It’s going to be alright.

God knew. He knew what Pontius Pilate would do to his son. He knew what would happen to Christians in Rome. He knew what we would do to one another, sometimes in his name. He knew what we would do even though we know it dishonors him. But he sent his son anyway.

It’s going to be alright.

Jesus knew that for a moment it would feel as if he were separated from the the Father and the Spirit. He knew that as the righteous wrath of God was poured out on him on our behalf that the earth would tremble and the sun would go dark. He knew that the world would stand on a knife’s edge of existence as he who knew no sin became sin so that we could become the righteousness of God.

It’s going to be alright.

Jesus knew that though he had paved the path for sinners to be redeemed, many would hear the gospel and ignore it. He knew that many would find the pearl of great price and yet not tell anyone about their joy. He knew that he was giving a mission to unworthy servants bound to fail him. He came. He died. He did it anyway.

It’s going to be alright.

He knew you. He knew me. Even in our mother’s wombs, he knit us together. It was for our sake that he was slain before the foundation of the world. He knew exactly what you need. His divine power has given us everything we need for life and godliness. He prepared good works in advance that we should walk in them.

It’s going to be alright.

He gave us this ministry of reconciliation. He gave us the gospel. He gave us testimony of his humanity. He lived a human life just like ours, tempted in every way we are but without sin. He gave us faith, hope, and love. He called us to be holy as he is holy.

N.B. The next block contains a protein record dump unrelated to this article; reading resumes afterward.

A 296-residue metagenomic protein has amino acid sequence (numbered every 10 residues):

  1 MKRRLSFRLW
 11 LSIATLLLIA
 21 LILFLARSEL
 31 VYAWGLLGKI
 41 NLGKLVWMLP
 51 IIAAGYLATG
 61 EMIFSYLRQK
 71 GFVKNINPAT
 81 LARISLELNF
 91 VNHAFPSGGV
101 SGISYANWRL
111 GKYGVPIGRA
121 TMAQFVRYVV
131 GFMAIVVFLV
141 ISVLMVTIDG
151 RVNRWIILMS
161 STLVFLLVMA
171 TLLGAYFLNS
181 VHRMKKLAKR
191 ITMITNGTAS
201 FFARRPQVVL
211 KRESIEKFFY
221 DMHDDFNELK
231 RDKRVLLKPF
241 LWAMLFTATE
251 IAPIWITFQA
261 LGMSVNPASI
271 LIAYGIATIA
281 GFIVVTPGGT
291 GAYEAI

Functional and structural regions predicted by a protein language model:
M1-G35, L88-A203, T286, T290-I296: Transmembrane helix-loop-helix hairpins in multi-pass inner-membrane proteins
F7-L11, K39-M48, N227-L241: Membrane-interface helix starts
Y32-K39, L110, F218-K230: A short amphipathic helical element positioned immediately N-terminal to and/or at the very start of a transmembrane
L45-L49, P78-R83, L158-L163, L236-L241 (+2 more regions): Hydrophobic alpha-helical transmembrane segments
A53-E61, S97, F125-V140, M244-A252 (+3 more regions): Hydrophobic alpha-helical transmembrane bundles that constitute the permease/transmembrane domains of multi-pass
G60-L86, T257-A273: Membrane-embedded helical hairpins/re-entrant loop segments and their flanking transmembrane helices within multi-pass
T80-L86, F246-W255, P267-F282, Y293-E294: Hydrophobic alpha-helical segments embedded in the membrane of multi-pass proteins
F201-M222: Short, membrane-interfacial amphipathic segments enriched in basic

It’s going to be alright.

It’s Christmas. It’s a day to celebrate the alrightness from God. It’s a day to rejoice in his goodness and mercy. It’s a day to celebrate the future hope we have in our redemption, the redemption that all creation eagerly longs for. It’s a day to celebrate the majesty of undeserved, unconditional, irresistible, hallelujah inspiring grace.

It’s going to be alright.

The Gospel of Christmas

Christmas is not about presents. It isn’t about family gatherings, trees, human love, happiness, or world peace.

Christmas is about the incarnation of God himself. It is, therefore, about the renewal of all of creation.

Used unaltered by creative commons license: 

Used unaltered by creative commons license: 

There is nothing wrong with celebrating with family, having a tree, showing love, being happy, or striving toward peace. In many ways these things point toward the renewal of all creation.

However, Christmas is not merely about these things, but about the rich abundance that lies behind these things.

Christmas is about the gospel. The gospel made real, physical, tangible, and complete.

The Christmas Gospel

In the beginning, God created the heavens and the earth through his spoken word. He made everything from nothing and at the end of his flurry of creative acts, he declared it all very good.

He even made two humans to be like him, and to represent him in miniature on the earth. They were made in his very image.

However, that didn’t last very long because the first humans, Adam and Eve, messed it up by disobeying the one rule that God had given them. They didn’t take God at his word; instead they ate from the tree of the knowledge of good and evil.